Failure to release evidence surrounding Humboldt Broncos crash leads to unacceptable speculation and conclusions.

Failure to release evidence regarding any major incident causes many unwarranted conclusions to be drawn. That observation has been demonstrated many times in history.

Thus it is so with the tragic multiple fatalities that occurred April 7, 2018 when the Humboldt Broncos hockey team bus collided with a commercial truck at the intersection of Saskatchewan Highways 335 and 35. Even though essential facts about how and why the collision occurred have not been made available many have already drawn conclusions as to how “the problem” should be fixed. To many “the problem” is already known and obvious. That is the true problem.

Officials who have control over transportation issues have used the Humboldt Broncos tragedy as the reason for making changes to how trucking firms will operate. Whether or not such changes may be warranted and correct must be independent of the issues of the Humboldt Broncos crash until essential facts are revealed. Even then, there is no guarantee that the procedures and analysis that were employed by investigators will correctly identify the true causes.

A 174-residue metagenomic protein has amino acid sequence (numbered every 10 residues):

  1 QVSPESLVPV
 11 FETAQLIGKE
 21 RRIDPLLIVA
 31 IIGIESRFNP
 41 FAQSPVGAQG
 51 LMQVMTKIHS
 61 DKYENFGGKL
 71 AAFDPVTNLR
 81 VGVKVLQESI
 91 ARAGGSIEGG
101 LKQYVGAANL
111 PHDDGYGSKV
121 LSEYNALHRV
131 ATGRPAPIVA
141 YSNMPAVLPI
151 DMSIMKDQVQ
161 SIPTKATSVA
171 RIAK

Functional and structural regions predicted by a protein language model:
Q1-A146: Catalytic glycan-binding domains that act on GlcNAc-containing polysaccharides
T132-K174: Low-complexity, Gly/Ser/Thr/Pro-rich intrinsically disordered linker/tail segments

Most recently the operator of the trucking firm that collided with the bus has been reportedly charged with a number of non-compliance matters relating to the operation of his firm. While  these are important matters they may be totally irrelevant to determining the cause of the crash. Yet the perception in the public’s eye is that it is somehow connected to the cause of the crash.

The public must understand that the ability to critically evaluate information that is provided through main stream news media, and more recently social media, is essential to the proper functioning of our society. Hysteria, bias and emotional reactions are not good factors to employ when it is essential that the  root cause of an incident is properly revealed. Yet these are the factors that reveal themselves when essential facts about an incident are not made available. There are costs and benefits that need to be understood whenever decisions are made about the timing of the release of such critical evidence.